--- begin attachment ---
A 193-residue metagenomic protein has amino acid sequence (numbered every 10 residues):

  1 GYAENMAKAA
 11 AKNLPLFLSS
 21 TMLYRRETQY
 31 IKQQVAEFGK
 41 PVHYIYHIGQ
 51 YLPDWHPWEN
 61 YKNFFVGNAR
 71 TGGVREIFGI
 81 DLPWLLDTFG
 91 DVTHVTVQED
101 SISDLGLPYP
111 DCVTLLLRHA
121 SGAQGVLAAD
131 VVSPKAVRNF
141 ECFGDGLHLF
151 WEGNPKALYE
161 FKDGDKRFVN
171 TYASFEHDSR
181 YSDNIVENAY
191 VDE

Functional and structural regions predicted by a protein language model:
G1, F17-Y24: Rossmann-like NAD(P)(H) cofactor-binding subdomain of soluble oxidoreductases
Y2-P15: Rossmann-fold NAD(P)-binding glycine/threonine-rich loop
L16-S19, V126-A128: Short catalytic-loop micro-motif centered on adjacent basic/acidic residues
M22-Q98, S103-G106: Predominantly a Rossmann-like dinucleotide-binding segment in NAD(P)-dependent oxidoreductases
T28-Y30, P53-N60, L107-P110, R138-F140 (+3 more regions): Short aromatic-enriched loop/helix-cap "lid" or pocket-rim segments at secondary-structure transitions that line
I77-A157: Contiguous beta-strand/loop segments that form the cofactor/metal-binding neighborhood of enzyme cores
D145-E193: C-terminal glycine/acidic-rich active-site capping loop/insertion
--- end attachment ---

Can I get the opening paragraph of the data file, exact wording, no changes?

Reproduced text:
A 193-residue metagenomic protein has amino acid sequence (numbered every 10 residues):